Consider the example of irrigation water withdrawals reducing stream flows for fish habitat. Viewed through the externality lens, trout fishers might argue that farmers are imposing costs on them and that the government should regulate water use. An environmental entrepreneur, however, sees an opportunity to convince trout lovers to contribute to the cause and to contract with farmers to increase instream flows.

Or consider the desire for open space. Through the externality lens, demanders of open space might say developers are imposing costs on them by building houses and that land use regulations are necessary. Land trust “enviropreneurs,” on the other hand, accept the landowner’s right to develop and obtain conservation easements to determine future land use.

There is a big difference between the externality approach and the entrepreneurial approach to improving environmental quality. Asserting the existence of an externality pits one user of a resource against another in a zero-sum game where property rights are not clear. California’s Mono Lake is a quintessential example. In the early 1980s, environmentalists filed suit to stop Los Angeles from diverting water out of the Owens Valley even though the city had purchased the water by buying farmland and its accompanying water rights. The environmentalists “won” the suit, but it was not until the late 1990s when the legal wrangling ended and some water started flowing back into Mono Lake.

In contrast, entrepreneurship encourages conflict resolution and results in positive outcomes for all parties involved. Chris Corbin, a PERC enviropreneur fellow, epitomizes entrepreneurship. His firm, Lotic LLC, increases cash flows by encouraging efficient water use, by protecting and maximizing the value of water rights, and by developing water projects with ecological benefits. Rather than promoting conflict like that in the Mono Lake case, Corbin utilizes cooperation to keep more water in streams.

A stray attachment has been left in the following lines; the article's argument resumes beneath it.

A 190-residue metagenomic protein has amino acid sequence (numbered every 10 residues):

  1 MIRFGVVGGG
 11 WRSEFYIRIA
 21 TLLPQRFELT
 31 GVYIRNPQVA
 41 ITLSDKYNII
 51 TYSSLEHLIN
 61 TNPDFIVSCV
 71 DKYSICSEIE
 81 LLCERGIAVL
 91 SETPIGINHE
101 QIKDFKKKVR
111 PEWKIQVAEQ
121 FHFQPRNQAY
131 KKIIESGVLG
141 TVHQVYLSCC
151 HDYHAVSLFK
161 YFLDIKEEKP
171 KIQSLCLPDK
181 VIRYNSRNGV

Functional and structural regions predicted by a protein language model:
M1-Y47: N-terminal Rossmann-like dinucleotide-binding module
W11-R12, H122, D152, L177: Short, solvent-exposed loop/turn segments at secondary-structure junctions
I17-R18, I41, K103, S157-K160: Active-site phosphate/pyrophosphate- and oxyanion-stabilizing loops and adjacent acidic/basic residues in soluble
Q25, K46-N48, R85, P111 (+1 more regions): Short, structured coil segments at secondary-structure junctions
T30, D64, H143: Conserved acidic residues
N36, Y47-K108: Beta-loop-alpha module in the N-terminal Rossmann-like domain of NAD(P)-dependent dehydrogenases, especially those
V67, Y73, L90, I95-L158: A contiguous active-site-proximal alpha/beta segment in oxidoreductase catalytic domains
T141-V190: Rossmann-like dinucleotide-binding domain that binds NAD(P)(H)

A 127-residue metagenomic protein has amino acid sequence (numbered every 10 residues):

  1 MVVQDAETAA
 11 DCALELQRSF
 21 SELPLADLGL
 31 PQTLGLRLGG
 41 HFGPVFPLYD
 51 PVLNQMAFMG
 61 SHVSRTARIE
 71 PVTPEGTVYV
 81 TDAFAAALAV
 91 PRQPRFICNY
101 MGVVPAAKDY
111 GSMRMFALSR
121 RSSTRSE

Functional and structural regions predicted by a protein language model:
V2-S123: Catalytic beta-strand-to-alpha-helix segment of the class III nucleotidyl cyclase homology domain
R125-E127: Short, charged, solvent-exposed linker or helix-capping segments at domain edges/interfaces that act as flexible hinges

A Coasean view of the environment focuses on who owns the environment. When property rights are well defined and enforced, markets can work their magic. When property rights are not so clear, environmental entrepreneurs who clarify them do good for the environment while doing well for themselves. In honor of Coase’s 100th birthday, let’sreplace externalities with entrepreneurship. The more we do so, the more we will see conflict replaced with cooperation and environmental rhetoric replaced with environmental improvement.


Swiss Christmas gift comes with a price tag

by Terry Anderson

It would appear that Santa arrived early this year in the form of a Swiss billionaire who donated $35 million to the Nature Conservancy and the Trust for Public Land. The donation was used to help the organizations purchase 310,000 acres in Montana from Plum Creek Timber.

The kicker is that the land will be turned over to the federal government. This may seem like a gift from Santa, but beware of the warning label: this gift requires significant maintenance costs.

Unlike most assets, which are expected to earn returns over the long run, turning this land over to the federal government will generate costs, not revenues. The Forest Service – the agency poised to receive the lands – loses an average of 77 cents for every dollar it spends on land management. And based on the average amount it costs the Forest Service to administer an acre of land, the Plum Creek parcels will cost the government approximately $6 million per year. That means that in six years, taxpayers will have spent more on management than the Swiss Santa donated in the first place!

This is hardly the kind of gift that a government so far in debt needs.

Continue reading in Terry Anderson in The Missoulian


Federal Land Non-Management

In 1962, Congressman Wayne Aspinall wrote to President Kennedy asking him to establish a commission to review public land laws. What resulted two years later was the Public Land Law Review Commission, which later released a report that became the blueprint for public lands legislation including the Federal Land Policy and Management Act and the National Forest Management Act.

On this 40th anniversary of the commission’s report, it is worth reflecting on its impacts. Did the ensuing laws and regulations give us better management of one third of the nation’s land? Do we have the best people with adequate funding using the best science and practicing “adaptive management” through experiments that balance human and environmental values?  If you think the answer is yes, take another look at the emperor; he is naked.